Painting Scarves for Valentines Day

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Painting Scarves For Valentines Day –

I have a tried and tested approach to painting my scarves, but I’ve just found a quicker way to paint that’s been ‘staring me in the face’ for some time. I suppose that in the past the steaming process has failed to remove wax completely from scarves so I was pleased when some batik scarves I was doing for Valentines Day came out fine.

I’ve always painted around motifs such as flowers, circles etc and this takes time and care. In the latest ‘Valentines’ limited edition I’ve waxed over the small painted shapes and hearts then swept paint across the whole scarf with two brushes holding two colours. I’m not sure if this will work with larger motifs and I certainly want to avoid the waxy ‘halo’ around them that I half expected to see after steaming.

Hearts Scarf
Hearts drawn in washout pen ready for wax outlines.

 

scarf for valentines
The painted scarf

 

valentines scarf
The steamed scarf ready to wear!

Making Scarves

posted in: craft, Outlet, Scarves | 0

Making Scarves

November is always a hectic month as I’m making scarves for shop outlets and fairs. There’s also marketing and updating my online shop to be done. It’s looking depleted so I need to photograph some new scarves. I try to choose the very best scarves for online as I want 100% customer satisfaction. I also need the best for my outlets. In fact I need the best all round and I’m a hard taskmaster to myself! What do I do with rejects? Well, I wear them myself or I cut them up for wrapping round bangles. I’ve got quite a wardrobe full of scarves.

Bangles
Bangles wrapped with strips of silk from reject scarves.

 

The bangles make good stocking fillers and It’s good to be recycling by using plastic bangles from charity shops.

In my Autumn newsletter I wrote briefly about a new shop in West Derby. It’s owned by poet and writer Georgina Moore and called the Liverpool Gift Gallery. The shop is in an affluent part of Liverpool and I’m sure Georgie is going to be successful. While I was there two local ladies were peering through the door and she opened it to chat. They said they were very pleased that a gift shop was opening in the village and would spread the word. It opens on Monday.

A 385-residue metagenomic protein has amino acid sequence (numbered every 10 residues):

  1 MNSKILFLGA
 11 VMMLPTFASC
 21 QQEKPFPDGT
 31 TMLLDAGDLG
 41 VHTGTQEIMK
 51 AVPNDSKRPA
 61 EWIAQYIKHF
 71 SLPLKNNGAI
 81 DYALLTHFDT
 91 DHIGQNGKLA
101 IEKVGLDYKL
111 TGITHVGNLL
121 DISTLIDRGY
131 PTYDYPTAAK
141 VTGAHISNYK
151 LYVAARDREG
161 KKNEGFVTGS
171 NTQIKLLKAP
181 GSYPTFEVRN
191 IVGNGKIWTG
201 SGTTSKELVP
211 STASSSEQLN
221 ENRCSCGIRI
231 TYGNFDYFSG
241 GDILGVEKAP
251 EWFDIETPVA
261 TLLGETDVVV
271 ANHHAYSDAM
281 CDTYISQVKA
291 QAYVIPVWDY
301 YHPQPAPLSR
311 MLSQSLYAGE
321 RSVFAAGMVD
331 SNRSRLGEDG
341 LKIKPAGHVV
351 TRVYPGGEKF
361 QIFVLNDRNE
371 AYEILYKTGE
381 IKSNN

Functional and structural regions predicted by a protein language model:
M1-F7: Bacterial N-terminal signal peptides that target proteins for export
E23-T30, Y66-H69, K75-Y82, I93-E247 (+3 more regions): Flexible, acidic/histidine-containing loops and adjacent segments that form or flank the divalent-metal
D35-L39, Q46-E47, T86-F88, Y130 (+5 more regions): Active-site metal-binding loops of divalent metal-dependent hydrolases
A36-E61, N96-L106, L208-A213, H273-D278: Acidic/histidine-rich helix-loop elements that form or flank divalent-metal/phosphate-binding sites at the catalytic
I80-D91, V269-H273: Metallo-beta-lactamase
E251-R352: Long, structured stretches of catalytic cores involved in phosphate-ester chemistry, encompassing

New Liverpool shop
Looking across the shop from behind the counter where I had my scarves. I roll them around tissue for carriage.

 

I’ve created a new design of the Liver Bird carrying a gift in its beak that will be exclusive to the shop. I first of all draw the birds with washable pen and then wax their outlines. I paint inside the motifs ( quite fiddly to do) and paint the background. I take them off the frames when dry and then it’s a case of getting down on the floor ( creak, creak!) to wrap these and others in paper for the steamer.

Liver Bird scarf
One of my ‘Liver Bird’ scarves exclusive to the Liverpool Gift Gallery.

 

New Outlet

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New outlet for my scarves

I’m pleased to have a new outlet for my scarves. They are for sale in the shop at The Atkinson, Southport. They have been displayed well in this lovely modern shop housed within a building built in 1878. This also contains a theatre, cafe, exhibitions space, library and museum. The theatre attracts some good music and plays- I wish it was nearer to where I live! However I shouldn’t complain as my bus pass takes me all the way to Southport for free and there are some interesting shops along Lord Street. http://www.theatkinson.co.uk

The Atkinson

 

 

 

New Scarves

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New Designs, New Techniques.

I love thinking of new designs to draw on my scarves and mixing colours that ‘zing’ together. A few weeks ago I got down to working on a batch of crepe de chine scarves loosely inspired by the lovely blue geranium flowers in my garden that bloom for a short while in summer, and the purple ones that go on into the autumn. They are wonderful ground cover and stop the weeds growing. I spend a lot of time gardening – thank goodness for the winter!

I have quite a few scarf blanks that don’t do very well in the steamer. I find the heavier weight crepe de chine becomes obviously ‘crepey’ in patches, so is unfit for sale. I’ve been experimenting with ice dyeing and shibori and I’m quite pleased with the results. I’m using Procion dyes for this technique and I was a bit heavy handed when I scattered the dye onto the ice, so they’re very garish. In ice dyeing the soda soaked fabric is laid in a colander resting in a bucket, then covered with ice cubes. The powder dyes go next and are left to soak through onto the fabric for 12 hours. The most amazing patterns are formed this way. I cant wait to do some more.